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  1. John has shared with us his initial diagnosis and his stay in hospital.  Now he continues his story.

    I was 59 years old when I was diagnosed with pseudomyxoma peritonei (PMP) and it took me eight months to get a diagnosis. I had surgery in June 2013 and I was discharged from hospital on Day 13.

    Over the next ten days following my discharge from the hospital, I was visited by the district nurse and the doctor twice.  I had had problems with my back and could not get comfortable.  It was suggested I had something called 'Table syndrome' which was due to the time I had spent on my back during the operation and in intensive care and the hospital ward (being that it was impossible to lie in any other position than on my back).

    John shares his story with Pseudomyxoma SurvivorThe doctor instructed my wife in how to massage my back and this became indispensable since every time I ate I also ended up with indigestion even though on medication.

    The district nurse would tend to my dressings and also inject me every day with an anti-coagulant.

    By the end of the third week after the operation, the staples were removed in two stages to ensure the wound did not rupture.  I was told to cream the wound everyday.  I never had any problem with the wound and still cream the scar after several months.

    One further complication was gout.  I have suffered from gout for 13 years.  I have not had a major crisis in over 6 years and I am on daily medication.  During the first 10 days in hospital I was not allowed to take the medication and by the third week I had started to experience severe gout.  This lasted for a further 3 weeks.  I was already suffering from diarrhoea and the crisis medication always brings on diarrhoea therefore I was still losing weight during this period and I could not walk. The doctor came to see me and prescribed a different treatment which in reality was no better.

    Eventually this subsided and I was able to exercise and start to move.  I had problems with shortage of breath, back ache (as explained), nausea, diarrhoea, stomach pains and also I found it difficult to urinate.

    This last issue was a reason for me visiting the doctor. He thought it was a urine infection. I was sent for an ultrasound but this confirmed it was not. Unfortunately the doctor doing the ultrasound could not see all of the organs because of the inflammation and I thought we were still talking of liquid in the abdomen. Eventually after 5 weeks this subsided and now it is fine.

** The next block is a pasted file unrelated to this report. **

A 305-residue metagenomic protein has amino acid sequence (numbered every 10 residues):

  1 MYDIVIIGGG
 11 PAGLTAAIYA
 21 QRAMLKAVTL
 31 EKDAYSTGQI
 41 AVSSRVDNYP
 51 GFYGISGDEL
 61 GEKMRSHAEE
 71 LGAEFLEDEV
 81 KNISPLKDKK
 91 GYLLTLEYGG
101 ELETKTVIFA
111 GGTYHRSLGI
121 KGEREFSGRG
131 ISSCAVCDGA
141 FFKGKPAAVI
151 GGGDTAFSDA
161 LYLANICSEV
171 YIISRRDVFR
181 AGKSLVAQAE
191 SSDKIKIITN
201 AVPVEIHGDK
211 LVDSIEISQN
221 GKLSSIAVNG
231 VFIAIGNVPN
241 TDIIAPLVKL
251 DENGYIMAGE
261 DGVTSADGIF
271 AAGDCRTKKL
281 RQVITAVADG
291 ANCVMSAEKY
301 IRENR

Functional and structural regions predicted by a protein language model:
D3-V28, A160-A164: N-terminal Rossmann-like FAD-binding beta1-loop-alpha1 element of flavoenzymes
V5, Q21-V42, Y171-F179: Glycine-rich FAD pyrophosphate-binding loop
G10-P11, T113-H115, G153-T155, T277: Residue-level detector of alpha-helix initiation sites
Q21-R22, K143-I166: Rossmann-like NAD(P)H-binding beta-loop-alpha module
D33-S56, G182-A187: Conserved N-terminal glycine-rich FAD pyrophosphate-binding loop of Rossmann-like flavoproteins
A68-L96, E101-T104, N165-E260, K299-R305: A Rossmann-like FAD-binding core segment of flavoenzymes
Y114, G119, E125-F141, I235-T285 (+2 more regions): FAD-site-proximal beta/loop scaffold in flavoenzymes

Concentration was also a problem; I was able to watch television but reading was a problem as was trying to do anything on a computer.

    In August, I returned to see the Professor.  He was just interested to see my general health since he had nothing really to go on since I had not been scanned.  The whole thing just took 15 minutes and we arranged a scan for the November and a follow up appontment for five days after that.

    On the November 12th 2013, I was told that the scan showed that everything was clear – Thank God!! – But also thanks to the professionalism of the French team – I cannot fault them at all, from the district nurses all the way to the Professor himself.

    Professor Pezet has now booked another scan in 6 months’ time.

    I still have problems with my bowels but this is gradually improving.  I had prepared myself for a recovery time of five weeks. I never anticipated three to four months.

    I had problems sleeping.  Because I was lay on my back for so long and could not get comfortable, I slept on the couch for four weeks.  Each time I tried to go back to bed I would wake at about 2.00am and that would be it for four hours.  Even when I decided to try bed again it was a separate bed because I did not want to disturb my wife.  It took three months before I got back to normal

    I think some of these issues were also related to frustration – not being my normal self and no matter what my wife or friends or the doctor said – it did not make it feel better. The saying “only time can heal” is true.

    What do I feel now? LUCKY!!!

    Knowing that this is a silent killer, I was in the right place at the right time.

    • The fact that I had kidney stones – with all its pain – really helped me out because without them it is highly unlikely I would have been diagnosed
    • The fact that I lived in Clermont-Ferrand – one of the two major centres in France for this treatment – was fortuitous
    • The fact that I live in France with an exceptional health service meant that once diagnosed the time for reaction was weeks. Alos the persistence of the consultants meant I was progressed on a regular basis

    What advice could I give to others?

    Get a body scan!!  We do not know what is in our body sometimes.  We feel pain, we can feel growths but that does not tell us exactly what is happening; I would advise anybody now to get a scan at 45 and 55 and invest in this form of diagnosis.